Today I pulled out a file in my cabinet that's been gathering dust since 2007: STUDENT LOAN. In 2007, I paid that sucker off, and I haven't looked back since. Well, except to check my credit report. I wanted to make sure the nightmare was really over, after all.
It wasn't too much of a nightmare, really. With interest, I owed a little over $12,000. But when you're making $10 an hour and dreaming of moving out of your parents' house, it sure seems like a nightmare.
I graduated in December 2005 and received my “Hey, we're about to start charging you interest” letter five months later. I soon became hell-bent on getting out of debt. At the time, I carried a small credit card debt that originated from a pair of Doc Martens I bought in high school and never wore. It started off as $100 and then quickly spiraled into $900 partially because I only ever paid the minimum amount. I was young, dumb and hid this from my parents, who would've been pissed. They're probably pissed now.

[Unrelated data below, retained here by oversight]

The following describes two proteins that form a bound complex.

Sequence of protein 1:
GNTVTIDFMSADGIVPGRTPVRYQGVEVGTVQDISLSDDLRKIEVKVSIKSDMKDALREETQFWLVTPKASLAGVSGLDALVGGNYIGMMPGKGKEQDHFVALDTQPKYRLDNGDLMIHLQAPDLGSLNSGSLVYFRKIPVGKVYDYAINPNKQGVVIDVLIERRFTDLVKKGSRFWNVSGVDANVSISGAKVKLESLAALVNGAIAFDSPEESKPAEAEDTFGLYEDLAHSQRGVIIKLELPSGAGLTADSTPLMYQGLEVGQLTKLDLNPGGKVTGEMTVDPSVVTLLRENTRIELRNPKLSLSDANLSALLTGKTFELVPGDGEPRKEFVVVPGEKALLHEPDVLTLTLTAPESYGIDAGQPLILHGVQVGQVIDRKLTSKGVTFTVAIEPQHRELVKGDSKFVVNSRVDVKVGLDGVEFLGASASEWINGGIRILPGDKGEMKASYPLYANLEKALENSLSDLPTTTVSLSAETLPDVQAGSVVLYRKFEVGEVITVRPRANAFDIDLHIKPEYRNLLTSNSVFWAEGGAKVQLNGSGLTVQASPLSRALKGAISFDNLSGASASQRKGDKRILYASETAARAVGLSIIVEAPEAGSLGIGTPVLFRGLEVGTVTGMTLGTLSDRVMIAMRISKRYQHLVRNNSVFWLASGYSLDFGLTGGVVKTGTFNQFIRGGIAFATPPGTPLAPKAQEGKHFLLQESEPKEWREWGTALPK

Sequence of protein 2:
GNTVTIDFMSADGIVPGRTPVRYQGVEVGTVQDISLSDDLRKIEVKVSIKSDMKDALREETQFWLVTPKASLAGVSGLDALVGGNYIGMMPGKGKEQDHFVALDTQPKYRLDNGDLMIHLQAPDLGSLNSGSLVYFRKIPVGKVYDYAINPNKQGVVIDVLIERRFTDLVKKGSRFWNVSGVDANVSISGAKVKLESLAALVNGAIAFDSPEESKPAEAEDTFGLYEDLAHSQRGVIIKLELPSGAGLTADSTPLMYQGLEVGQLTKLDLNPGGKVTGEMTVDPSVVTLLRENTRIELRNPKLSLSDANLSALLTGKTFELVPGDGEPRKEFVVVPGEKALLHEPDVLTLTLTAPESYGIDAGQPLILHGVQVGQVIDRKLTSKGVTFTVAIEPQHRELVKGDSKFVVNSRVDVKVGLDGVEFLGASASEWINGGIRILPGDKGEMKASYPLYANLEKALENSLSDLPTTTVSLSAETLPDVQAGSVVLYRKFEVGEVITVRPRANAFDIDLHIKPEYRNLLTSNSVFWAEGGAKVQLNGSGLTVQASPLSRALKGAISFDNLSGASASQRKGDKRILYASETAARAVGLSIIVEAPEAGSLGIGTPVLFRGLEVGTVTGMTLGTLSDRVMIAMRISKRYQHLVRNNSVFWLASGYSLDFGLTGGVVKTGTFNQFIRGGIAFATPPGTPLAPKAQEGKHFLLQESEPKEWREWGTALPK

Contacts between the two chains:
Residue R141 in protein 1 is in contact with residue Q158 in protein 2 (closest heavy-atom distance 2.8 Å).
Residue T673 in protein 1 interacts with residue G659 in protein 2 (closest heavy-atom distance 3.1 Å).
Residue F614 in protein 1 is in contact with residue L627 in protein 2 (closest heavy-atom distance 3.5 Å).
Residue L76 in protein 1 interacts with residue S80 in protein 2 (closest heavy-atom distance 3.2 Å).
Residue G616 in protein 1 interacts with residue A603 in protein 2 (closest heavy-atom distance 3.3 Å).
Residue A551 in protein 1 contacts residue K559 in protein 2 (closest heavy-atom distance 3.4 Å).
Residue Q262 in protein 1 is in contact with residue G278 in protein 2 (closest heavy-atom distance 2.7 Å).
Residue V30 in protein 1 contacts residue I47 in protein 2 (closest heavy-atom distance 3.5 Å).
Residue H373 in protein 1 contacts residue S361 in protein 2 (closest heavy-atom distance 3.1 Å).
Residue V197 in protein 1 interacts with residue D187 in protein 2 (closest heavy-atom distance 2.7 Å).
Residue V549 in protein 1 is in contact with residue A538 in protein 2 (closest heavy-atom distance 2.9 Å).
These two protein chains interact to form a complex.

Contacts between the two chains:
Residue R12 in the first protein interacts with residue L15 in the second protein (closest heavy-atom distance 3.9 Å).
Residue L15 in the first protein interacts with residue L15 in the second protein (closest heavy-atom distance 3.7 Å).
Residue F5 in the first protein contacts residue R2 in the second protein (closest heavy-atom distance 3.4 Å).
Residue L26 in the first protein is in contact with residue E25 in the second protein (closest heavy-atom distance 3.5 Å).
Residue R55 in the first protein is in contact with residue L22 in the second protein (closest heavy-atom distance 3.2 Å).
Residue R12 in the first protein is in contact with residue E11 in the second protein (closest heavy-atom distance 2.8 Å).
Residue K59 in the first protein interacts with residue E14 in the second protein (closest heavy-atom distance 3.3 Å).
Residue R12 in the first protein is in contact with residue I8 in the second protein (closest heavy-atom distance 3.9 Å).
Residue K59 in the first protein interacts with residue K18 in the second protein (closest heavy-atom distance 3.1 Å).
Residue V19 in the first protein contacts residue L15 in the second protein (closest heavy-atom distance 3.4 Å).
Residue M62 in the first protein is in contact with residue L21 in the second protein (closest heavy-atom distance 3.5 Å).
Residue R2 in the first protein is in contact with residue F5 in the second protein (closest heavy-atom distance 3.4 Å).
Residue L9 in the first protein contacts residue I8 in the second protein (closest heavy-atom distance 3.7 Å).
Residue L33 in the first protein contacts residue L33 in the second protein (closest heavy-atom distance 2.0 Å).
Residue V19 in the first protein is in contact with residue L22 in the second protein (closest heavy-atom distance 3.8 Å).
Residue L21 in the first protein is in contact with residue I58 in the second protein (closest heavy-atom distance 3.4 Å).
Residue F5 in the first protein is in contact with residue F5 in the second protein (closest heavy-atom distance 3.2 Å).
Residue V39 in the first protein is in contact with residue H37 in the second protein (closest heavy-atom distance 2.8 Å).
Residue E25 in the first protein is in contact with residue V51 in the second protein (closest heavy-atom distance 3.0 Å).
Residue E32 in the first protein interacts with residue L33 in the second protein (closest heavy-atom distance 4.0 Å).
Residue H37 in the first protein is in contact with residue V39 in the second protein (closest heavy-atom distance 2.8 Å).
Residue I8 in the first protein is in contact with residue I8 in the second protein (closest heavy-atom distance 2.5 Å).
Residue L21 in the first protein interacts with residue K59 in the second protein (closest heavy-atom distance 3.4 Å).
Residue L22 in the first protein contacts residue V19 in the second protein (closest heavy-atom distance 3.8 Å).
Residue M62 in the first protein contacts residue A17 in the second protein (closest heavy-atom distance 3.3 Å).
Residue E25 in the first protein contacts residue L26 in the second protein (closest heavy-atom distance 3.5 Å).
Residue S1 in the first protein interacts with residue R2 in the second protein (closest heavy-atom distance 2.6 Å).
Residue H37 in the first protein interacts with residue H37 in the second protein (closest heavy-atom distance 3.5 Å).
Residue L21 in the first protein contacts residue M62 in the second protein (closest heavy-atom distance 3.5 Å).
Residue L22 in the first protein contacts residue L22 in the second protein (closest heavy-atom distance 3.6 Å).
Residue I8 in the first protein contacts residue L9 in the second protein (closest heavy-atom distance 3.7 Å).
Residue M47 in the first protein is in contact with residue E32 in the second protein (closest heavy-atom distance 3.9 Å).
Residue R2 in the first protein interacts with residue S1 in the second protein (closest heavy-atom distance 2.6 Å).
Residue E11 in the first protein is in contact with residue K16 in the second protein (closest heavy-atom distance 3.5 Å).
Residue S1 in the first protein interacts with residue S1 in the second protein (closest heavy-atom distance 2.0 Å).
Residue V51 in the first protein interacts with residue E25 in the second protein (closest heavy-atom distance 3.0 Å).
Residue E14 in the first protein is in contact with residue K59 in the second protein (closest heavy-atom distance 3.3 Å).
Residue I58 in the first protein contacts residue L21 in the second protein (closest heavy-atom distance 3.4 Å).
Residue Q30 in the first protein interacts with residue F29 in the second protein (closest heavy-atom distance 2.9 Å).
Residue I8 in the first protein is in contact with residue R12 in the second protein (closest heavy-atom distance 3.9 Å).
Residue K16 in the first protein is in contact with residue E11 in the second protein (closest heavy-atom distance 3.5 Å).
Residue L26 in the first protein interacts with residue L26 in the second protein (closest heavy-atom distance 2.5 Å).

Shortly after graduating, I got my first “real” job. I was salaried, I had health benefits, and I was making more money than I ever had. I got an apartment and was excited to pay off that $900. But the student loan would be kicking in soon. My dad was reading Dave Ramsey at the time, and he was insistent that I pay off my debt. Between this and the horror stories I'd hear of people's student loan drama, I was encouraged that mine wasn't an overwhelming amount - I could pay it off soon, I thought. Way sooner than the 20 years they'd determined on my repayment schedule.Paying off student loan debt early isn't for everyone. But I had a private loan that I shouldn't have taken out in the first place. It carried a variable 8 percent interest rate, and at the time, I had no desire to try to out-earn my student loan interest by investing. Most importantly, I just wanted this debt out of my life. So here's what I did.